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This is no biggy. I'm behind or ahead of the beat all the time. I don't even have to plan it!

You can stop now -jeremyc

STOP QUOTING EVERY THING I SAY!!! -Bass_god_offspring

lug, you should add that statement to you signature.-Tenstrum

I'm not sure any argument can top lug's. - Sweet Willie

 

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I think a great example of a band with extreme opposite pocket players is Led Zep.

 

More often than not Page is way off to the races,Bonham is pulling WAY back,and our steadfast hero is right there in the middle of it tieing it all together. It was a huge part of their sound.

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Hey davebrownbass,

 

What I've put into notes came from MIDI keyboard and computer sampling of classic recordings, and looking at the waveforms on the computer, from back when I ran a studio. But the pages either must have been part of what was ripped off a few years ago - or misfiled - whereupon I will find them when looking for my diagrams for rewiring Strats for phase reversal and two additional pickup combinations.

 

Further, they were predicated like so much else on this topic since then by an article called THE FEEL FACTOR: MUSIC WITH SOUL by Michael Stewart from Electronic Musician's OCTOBER 1987 issue - which does not appear to be on the wwweb presently. I actually have that article in stapled pages somewhere as well, or it too was part of the theft.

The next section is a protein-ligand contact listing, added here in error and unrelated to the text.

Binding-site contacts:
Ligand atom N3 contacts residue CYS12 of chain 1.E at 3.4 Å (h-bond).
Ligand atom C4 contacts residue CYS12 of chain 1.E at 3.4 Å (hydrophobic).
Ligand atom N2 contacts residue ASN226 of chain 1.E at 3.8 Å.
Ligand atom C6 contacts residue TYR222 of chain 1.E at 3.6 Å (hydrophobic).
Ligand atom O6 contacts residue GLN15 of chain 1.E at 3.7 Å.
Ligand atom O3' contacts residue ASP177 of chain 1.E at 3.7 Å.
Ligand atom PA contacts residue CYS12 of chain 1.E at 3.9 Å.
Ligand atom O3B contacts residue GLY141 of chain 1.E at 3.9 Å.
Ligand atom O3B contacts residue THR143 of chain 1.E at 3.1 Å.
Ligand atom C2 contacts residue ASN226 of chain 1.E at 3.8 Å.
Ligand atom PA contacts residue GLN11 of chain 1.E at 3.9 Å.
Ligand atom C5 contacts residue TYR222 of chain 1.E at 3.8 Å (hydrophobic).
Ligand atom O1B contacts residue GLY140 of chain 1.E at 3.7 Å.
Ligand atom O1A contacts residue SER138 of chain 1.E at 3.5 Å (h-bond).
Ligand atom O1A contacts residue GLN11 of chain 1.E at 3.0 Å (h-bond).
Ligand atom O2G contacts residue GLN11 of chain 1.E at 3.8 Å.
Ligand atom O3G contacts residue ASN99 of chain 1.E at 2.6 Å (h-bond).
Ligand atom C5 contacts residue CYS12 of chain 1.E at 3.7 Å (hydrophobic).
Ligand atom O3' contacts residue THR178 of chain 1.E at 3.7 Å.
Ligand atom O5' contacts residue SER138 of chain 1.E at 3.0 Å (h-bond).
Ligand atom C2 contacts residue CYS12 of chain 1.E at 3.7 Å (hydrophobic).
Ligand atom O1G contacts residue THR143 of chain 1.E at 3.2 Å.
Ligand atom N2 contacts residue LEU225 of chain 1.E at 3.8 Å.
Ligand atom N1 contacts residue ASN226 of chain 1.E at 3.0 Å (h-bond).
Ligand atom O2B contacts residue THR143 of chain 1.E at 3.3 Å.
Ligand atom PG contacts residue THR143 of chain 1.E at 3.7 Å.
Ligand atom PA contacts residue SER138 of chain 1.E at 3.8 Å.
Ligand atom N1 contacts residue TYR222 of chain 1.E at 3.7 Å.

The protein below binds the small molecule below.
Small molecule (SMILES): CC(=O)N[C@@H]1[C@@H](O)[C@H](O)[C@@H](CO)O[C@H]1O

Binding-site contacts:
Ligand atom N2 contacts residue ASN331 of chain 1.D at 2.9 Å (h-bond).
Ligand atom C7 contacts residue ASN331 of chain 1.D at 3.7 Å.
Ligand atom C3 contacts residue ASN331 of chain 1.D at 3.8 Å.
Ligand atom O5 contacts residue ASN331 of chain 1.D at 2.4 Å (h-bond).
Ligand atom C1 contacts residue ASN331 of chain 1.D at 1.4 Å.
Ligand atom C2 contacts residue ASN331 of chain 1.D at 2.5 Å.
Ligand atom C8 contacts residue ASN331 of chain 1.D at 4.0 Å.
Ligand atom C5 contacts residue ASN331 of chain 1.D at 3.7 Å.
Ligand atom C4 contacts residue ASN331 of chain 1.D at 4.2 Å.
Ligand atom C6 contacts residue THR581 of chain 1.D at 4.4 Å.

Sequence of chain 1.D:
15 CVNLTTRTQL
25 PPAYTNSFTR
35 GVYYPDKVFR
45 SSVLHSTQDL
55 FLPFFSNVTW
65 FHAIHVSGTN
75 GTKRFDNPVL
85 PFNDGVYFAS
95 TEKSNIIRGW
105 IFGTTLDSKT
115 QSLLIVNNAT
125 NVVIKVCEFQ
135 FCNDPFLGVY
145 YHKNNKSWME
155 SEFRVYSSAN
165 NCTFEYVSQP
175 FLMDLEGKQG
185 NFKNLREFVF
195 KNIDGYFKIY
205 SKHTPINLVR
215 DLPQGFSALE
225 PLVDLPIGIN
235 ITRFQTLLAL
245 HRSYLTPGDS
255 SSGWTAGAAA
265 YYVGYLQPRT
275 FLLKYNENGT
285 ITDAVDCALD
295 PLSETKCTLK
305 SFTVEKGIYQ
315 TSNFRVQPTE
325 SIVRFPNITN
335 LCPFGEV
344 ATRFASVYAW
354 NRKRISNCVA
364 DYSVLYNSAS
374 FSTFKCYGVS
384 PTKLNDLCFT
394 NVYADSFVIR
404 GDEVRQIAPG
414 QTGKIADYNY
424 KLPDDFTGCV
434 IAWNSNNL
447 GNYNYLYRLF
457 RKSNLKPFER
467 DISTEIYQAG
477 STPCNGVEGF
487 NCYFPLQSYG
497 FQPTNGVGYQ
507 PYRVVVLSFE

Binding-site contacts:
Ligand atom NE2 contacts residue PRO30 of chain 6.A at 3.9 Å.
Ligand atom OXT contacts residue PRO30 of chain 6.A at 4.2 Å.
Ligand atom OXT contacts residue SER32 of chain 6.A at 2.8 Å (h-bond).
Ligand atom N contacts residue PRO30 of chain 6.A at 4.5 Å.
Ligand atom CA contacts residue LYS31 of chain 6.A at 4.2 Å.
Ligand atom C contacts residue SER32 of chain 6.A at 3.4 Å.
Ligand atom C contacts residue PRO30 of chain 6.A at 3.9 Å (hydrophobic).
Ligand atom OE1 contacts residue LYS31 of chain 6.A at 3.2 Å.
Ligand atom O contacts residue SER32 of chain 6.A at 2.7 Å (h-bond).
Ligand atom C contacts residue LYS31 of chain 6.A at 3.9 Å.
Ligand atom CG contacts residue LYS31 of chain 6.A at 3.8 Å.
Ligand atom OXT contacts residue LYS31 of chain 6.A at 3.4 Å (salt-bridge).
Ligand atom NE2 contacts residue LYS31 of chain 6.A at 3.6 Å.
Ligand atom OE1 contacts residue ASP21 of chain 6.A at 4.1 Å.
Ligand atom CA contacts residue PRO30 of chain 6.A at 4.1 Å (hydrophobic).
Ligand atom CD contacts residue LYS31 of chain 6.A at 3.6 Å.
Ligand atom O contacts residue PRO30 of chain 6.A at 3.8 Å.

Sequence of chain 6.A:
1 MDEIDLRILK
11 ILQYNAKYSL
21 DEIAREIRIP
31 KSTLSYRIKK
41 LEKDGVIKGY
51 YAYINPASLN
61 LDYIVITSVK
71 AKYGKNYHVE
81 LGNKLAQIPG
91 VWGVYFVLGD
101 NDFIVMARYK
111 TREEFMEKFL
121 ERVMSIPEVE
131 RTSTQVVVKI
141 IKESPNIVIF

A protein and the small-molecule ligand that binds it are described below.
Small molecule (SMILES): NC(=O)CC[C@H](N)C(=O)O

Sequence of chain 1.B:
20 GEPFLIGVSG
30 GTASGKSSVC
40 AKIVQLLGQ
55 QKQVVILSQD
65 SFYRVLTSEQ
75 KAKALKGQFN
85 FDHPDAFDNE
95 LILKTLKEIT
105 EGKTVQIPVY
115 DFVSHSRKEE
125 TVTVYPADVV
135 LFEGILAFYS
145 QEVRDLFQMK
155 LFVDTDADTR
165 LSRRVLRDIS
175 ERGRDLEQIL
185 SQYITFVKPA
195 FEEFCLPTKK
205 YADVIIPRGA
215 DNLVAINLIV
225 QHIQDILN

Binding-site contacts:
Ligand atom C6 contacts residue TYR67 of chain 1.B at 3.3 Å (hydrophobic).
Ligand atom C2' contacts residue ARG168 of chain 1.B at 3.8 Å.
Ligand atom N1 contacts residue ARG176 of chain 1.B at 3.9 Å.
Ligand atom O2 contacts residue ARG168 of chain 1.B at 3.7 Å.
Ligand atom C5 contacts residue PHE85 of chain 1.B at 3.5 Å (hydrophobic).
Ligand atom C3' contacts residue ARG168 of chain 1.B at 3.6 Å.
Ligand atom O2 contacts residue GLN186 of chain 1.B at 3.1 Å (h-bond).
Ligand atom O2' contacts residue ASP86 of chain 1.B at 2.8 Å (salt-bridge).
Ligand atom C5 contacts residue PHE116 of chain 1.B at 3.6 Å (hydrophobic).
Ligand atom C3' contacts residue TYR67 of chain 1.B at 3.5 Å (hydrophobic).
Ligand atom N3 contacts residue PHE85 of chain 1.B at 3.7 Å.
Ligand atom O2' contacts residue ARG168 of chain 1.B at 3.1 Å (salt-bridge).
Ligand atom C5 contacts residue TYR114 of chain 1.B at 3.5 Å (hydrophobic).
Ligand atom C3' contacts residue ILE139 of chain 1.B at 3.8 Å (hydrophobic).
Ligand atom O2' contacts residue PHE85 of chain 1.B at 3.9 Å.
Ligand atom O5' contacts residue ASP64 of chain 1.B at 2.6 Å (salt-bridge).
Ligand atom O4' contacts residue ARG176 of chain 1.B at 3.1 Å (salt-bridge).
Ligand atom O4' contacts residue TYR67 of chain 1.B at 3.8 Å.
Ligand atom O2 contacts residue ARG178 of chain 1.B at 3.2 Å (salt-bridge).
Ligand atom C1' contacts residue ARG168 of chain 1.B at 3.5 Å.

But here are a couple of spinoffs from Craig Anderton, who actually doesn't spend much time BSing at SSS becasue he's too busy figuring things for himself:

 

http://archive.keyboardonline.com/features/dhr/dhr.shtml

 

http://www.numericalsound.com/eqsndgra.pdf

 

I feel fortunate for being involved early on in MIDI and electronic studios; it's really been an aid in dealing with much else in music today. It's also why I respect electronic key guys and studio cats who've been around; they know a lot of stuff from decades of delving into the world of waveforms and sequencers.

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Anybody listen to Ben Webster, or Dexter Gordon? This is PERSONALITY PERSONIFIED. And that's all about TIMING/FEEL first, and then phrasing, and then note choice. Unlike many horn players that just seem lax about rhythm, I'm betting these guys would have been hip at the piano drums or bass had they not been into the voice of the tenor [sax].

 

Similarly, great rhythm sections are comprised of people who've built real musical personalities - not just people who can play the instrument. They've become themselves! And when you put several of them together and working together for a spell, you get a COMPOSITE PERSONALITY that works magic on any material that gets put in front of it.

 

That's why I love working bands' recorded products much better than faceless hired guns sessions where the principles aren't around each other enough to truly get the feel thang beyond a certain point. Schooled: yes. But not inspired.

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thanks again all.

 

I did catch that "entire band" phrase as well, but I didn't remember to say anything about it.
Yeah, I didn't exactly mean to say that, I meant the "sound as a whole" kinda thing.. Sure it's likely coming from the rhythm section, but for somebody who may not yet understand the difference (my friend who I was trying to explaint this to) it was easier to just say "listen to the groove the whole band is laying down".. we'll differentiate bass/drums from the solo players later on :)

 

-Paul

"You look hopefully for an idea and then you're humble when you find it and you wish your skills were better. To have even a half-baked touch of creativity is an honor."

-- Ernie Stires, composer